Pfizer's COVID-19 vaccine is 93% effective at keeping kids ages 12-18 from getting sick enough with COVID-19 to be hospitalized, according to a new study released by the CDC Tuesday.
The study of 19 hospitals in 16 states -- including New Jersey's St. Barnabas -- covered the period of June 1 to Sept. 30, which means it took into account the spread of the highly contagious delta variant. Data increasingly indicates the delta variant is more dangerous for kids than other types of the virus.
Of 179 kids hospitalized with COVID at the study hospitals, the study's authors said, 173 were unvaccinated, and 77 of those ended up in the ICU.
Of the six vaccinated kids hospitalized, none of them ended up in ICU or on life support.
Get Tri-state area news and weather forecasts to your inbox. Sign up for NBC New York newsletters.
The vast majority of the cases happened in southern states, and nearly half of them were just last month. Almost three-quarters of the kids had an underlying health condition, most commonly respiratory.
As of Monday, the study noted, only 46% of kids ages 12-15, and just 54% of kids ages 16-17, are fully vaccinated.
That comes as the Food and Drug Administration is expected to authorize the mixing and matching of COVID-19 booster shots, and ahead of Pfizer possibly getting FDA approval as soon as next week for their vaccine to be administered to children ages 5 to 11. Full approval from the Centers for Disease Control and Prevention could come in early November.
While families will have to wait for that, New York Gov. Kathy Hochul said on Tuesday that they shouldn't wait to schedule an appointment for their younger children.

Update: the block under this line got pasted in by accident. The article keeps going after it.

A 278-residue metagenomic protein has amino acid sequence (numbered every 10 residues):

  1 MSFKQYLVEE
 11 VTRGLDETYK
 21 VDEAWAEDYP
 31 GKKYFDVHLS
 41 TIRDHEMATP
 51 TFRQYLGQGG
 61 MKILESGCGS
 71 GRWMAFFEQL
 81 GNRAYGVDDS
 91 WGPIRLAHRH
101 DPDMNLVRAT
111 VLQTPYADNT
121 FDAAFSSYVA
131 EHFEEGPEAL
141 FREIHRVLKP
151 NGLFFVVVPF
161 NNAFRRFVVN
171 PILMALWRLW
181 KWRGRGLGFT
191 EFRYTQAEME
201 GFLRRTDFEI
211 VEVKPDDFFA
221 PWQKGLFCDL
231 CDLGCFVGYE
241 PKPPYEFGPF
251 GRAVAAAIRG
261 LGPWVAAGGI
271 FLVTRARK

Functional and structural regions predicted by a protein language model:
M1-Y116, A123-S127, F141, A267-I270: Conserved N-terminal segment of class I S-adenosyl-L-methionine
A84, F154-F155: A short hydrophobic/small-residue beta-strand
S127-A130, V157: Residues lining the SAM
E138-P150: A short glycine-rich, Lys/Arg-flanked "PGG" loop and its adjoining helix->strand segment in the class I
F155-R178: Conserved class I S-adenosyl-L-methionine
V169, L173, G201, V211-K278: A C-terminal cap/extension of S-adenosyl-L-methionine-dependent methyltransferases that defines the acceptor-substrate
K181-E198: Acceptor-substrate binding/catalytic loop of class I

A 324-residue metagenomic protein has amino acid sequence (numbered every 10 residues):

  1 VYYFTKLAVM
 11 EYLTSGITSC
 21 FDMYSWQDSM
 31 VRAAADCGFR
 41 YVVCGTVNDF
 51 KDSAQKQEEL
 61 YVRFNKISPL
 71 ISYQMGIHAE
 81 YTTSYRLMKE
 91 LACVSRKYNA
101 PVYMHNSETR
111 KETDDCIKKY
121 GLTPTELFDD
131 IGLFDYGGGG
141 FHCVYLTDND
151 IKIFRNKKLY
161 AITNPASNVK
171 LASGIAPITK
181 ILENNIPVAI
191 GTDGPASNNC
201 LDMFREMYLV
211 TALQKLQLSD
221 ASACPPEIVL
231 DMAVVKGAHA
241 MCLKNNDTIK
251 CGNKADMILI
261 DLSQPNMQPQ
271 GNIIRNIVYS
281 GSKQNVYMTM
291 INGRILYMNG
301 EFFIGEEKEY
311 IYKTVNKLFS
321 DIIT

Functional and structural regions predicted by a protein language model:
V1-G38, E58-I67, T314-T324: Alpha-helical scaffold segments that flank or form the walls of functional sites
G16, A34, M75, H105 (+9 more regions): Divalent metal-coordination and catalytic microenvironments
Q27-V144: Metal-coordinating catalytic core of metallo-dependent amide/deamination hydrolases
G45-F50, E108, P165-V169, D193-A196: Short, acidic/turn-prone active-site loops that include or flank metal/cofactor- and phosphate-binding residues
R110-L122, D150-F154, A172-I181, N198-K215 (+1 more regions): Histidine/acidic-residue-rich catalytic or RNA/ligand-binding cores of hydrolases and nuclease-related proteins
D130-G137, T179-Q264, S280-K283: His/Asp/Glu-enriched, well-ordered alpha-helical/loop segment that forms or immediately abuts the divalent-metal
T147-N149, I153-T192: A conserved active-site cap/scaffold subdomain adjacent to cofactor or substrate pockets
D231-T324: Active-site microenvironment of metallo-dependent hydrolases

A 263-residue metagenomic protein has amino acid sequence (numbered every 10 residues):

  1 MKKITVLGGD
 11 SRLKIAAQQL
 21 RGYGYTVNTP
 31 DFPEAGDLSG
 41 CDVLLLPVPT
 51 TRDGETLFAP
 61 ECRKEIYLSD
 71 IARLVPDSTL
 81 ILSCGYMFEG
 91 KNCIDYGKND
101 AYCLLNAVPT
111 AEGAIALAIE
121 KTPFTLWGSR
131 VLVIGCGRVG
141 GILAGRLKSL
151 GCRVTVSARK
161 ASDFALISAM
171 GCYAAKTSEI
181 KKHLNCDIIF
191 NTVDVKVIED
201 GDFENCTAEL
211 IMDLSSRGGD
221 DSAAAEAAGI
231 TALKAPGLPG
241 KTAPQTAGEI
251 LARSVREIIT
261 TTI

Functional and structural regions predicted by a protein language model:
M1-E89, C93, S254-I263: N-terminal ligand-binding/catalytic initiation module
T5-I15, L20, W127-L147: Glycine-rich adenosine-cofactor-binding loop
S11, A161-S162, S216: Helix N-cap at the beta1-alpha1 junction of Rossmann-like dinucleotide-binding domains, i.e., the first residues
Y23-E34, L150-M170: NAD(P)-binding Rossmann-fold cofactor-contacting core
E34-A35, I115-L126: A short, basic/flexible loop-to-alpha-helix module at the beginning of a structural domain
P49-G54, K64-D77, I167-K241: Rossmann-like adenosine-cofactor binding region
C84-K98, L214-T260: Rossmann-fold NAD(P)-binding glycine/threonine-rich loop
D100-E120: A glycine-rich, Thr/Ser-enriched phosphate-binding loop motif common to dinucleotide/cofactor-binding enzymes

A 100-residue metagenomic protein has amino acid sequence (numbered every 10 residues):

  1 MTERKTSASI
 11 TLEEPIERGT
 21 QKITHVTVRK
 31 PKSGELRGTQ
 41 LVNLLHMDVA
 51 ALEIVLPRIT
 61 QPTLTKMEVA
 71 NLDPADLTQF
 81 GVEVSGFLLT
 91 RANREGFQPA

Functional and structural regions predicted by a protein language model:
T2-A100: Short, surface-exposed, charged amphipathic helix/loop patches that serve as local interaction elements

"I'm telling parents, make your appointments now. You don't want to hear the first appointment is in February," she said at a press conference.
Dr. Joseph Sellers, a pediatrician and president of the Medical Society of the State of New York, which represents about 30,000 doctors in the state, said appointments may be difficult or impossible right now because the vaccine logistics need ironing out.
"We don’t know how quickly the vaccine will be in our hands — it’s a different dose. A different colored bottle with a different top so we don’t mess up," Sellers said. "The governor may be making more work for us, but I’m glad that she is."
With 1.5 million kids in that age range statewide, there’s plenty at stake. On Tuesday, the state launched a new web site with more readily available COVID data, such as vaccine rates by zip code and the number of breakthrough infections — which is low and stable for now. Hochul said that New York is "in a holding pattern" at the moment, which she called " a good place to be."
When asked if telling parents to make their own appointments now puts too much of the onus on them, Hochul didn't seem to think so.
"I’m just saying, I know how hard it is to make a pediatrician appointment, calling to make their appointment makes sense," the governor said. "But I would love to see more available (vaccinations) in schools."
Hochul said that she is open to reopening mass vaccination sites, such as the Javits Center in Manhattan. When when asked if she supports mandating the COVID vaccine for children, she said that she's "looking at it a little more short term," and that would be something to be debated for Fall 2022.